The cost difference between granite and butcher block countertops is almost double. A low-end granite countertop runs about $80 a square foot, while a butcher block is around $45.
The high end of granite or butcher block is $150 a square foot and $75, respectively.
Many people turn to butcher block to maximize the farmhouse aesthetic or to add a warm, organic material to a modern design. So the price is just one example of the pros and cons of butcher block countertops. Others include its upkeep and utility.
In the following article, we’ll take a look at the pros and cons of a butcher block countertop and how you can best integrate them into your kitchen.
The Price Is Right
Only the most exotic hardwood countertops (maple or teak) will stretch your remodeling budget. However, as stated above, products like granite, quartz, and marble are all more expensive than butcher block per square foot.
On top of that, installation costs are generally cheaper for butcher block. This doesn’t just include professional installers but also home improvement enthusiasts.
For a few reasons, the installation of butcher block is much cheaper compared to other products.
First, you don’t need a wet saw to cut the material to spec. Also, butcher block is lighter than stone products and easier to handle. In most cases, granite or quartz is impossible to install by yourself.
Also, the penalties are high for dropping those marble-like products. They will either crack or chip on impact or damage the item they strike.
Only laminate is generally cheaper than butcher block.
You can view a wide array of styles for butcher block cabinets online at sites like Foreverjointtops.com.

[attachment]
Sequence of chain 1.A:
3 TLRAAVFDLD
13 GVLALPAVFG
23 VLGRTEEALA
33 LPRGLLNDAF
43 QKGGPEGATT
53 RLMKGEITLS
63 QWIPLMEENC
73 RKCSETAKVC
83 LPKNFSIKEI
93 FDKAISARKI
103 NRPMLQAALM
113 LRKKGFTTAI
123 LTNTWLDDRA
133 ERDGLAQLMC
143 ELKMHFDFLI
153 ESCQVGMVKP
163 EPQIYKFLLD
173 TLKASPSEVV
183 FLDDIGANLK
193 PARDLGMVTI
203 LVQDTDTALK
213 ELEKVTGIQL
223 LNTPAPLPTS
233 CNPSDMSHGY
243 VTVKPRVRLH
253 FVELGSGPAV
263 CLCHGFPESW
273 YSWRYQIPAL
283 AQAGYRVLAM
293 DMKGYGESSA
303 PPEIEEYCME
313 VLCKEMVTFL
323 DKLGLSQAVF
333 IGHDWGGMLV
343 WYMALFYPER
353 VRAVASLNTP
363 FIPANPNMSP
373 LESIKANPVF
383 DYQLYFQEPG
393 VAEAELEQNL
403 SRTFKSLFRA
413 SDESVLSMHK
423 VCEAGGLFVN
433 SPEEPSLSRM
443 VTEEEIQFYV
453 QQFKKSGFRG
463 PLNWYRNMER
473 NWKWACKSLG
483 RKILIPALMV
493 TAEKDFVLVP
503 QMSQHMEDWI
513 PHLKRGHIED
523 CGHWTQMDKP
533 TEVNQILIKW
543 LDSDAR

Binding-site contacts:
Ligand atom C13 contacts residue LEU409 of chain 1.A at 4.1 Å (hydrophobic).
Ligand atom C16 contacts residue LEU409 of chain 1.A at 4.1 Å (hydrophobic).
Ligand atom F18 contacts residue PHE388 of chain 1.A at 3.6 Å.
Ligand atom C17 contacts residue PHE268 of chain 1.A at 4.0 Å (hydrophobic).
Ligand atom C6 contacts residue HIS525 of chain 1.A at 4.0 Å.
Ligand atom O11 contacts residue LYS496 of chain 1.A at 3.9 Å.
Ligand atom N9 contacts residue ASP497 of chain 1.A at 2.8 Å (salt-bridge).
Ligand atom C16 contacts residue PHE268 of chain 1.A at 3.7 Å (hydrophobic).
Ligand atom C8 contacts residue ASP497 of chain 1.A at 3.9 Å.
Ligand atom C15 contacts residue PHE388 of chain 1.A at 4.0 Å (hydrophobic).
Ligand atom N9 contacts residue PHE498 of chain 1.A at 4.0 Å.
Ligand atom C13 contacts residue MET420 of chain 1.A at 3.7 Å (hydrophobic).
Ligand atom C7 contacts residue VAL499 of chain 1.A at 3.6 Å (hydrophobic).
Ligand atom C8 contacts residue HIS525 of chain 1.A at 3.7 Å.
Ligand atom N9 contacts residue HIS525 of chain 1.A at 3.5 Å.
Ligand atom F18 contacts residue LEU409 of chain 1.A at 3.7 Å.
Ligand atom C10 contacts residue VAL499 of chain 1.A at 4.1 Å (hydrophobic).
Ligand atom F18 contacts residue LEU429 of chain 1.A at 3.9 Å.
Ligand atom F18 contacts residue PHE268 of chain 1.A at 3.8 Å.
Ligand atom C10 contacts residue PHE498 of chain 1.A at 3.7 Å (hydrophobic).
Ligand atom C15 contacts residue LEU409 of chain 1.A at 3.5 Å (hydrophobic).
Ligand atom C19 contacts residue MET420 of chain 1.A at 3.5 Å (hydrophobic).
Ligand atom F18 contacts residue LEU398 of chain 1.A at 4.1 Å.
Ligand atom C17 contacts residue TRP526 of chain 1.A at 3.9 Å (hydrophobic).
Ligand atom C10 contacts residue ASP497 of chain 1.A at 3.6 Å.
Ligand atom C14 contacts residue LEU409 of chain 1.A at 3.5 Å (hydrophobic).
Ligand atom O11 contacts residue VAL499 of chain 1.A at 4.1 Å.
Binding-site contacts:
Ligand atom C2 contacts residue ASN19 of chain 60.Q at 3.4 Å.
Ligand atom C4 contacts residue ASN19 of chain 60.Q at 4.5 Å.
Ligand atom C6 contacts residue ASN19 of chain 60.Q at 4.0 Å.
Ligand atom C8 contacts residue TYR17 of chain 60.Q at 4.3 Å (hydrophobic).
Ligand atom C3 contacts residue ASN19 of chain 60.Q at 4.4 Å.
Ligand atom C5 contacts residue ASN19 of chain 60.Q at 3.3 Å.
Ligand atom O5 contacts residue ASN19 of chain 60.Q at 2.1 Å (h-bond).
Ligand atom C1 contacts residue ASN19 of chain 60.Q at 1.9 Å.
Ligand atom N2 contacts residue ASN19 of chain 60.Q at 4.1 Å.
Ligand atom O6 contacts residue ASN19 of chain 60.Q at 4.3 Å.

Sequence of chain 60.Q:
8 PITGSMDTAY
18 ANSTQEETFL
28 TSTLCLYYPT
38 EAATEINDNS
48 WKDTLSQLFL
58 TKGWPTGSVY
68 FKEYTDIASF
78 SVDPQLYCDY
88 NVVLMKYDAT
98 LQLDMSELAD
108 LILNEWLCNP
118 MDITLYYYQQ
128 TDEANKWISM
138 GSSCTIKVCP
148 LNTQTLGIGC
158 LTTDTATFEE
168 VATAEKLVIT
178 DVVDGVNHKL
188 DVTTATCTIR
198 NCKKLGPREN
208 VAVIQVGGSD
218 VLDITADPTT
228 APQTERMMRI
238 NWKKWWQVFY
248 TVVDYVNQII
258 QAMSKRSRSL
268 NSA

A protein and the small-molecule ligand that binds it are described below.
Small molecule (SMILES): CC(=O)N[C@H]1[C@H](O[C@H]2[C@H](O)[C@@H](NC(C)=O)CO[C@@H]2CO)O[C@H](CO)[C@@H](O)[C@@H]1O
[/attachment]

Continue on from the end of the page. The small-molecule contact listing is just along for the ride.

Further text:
Wood Is Porous
While granite is porous, organic wood is significantly more likely to absorb materials applied to it. So if a liquid sits on your butcher block for too long, it will leave a ring or discoloration.
In general, water is the enemy of butcher block. Long exposure to water, humidity, and moisture can make the product soft and, in the worst cases, cause rot or warping.
However, the good news is that with an occasional treatment of mineral oil or, worst case, some refurbishment through sanding, butcher block is much easier to fix or restore than stone products.
While some course or acid-based cleaning products can take the finish and shine off your granite countertops, your best bet with butcher block countertops is to use simple soap and water.
It would be best not to use the metal scrubber to clean your butcher block or allow it to come in contact with bleach. Bleach-tinged products could lead to staining.
Needs a Little Upkeep
As stated above, butcher block does require an occasional treatment to keep it in good shape. Mineral oil should be applied to the surface every couple of weeks. The oil evaporates so you can use as much as you think you need, and it keeps the color and looks of your butcher block in good working order.
Also, since mineral oil is natural, it is safe for food preparation. If your manufacturer recommends a wood wax to keep your butcher block looking good, you should use a cutting board for food preparation.
Walnut or tung oil is also a good alternative to mineral oil, but people with nut allergies might want to avoid these substances.
For More Pros and Cons of Butcher Block Countertops
So while the pros and cons of butcher block countertops are many, you may want to consider consulting with a professional countertop installer or manufacturer before making a final decision on your purchase.
That way, you’ll know if your use matches your design and budget. The last thing you want is your new countertops to work out once you’ve installed them yourself or paid for a professional remodel.
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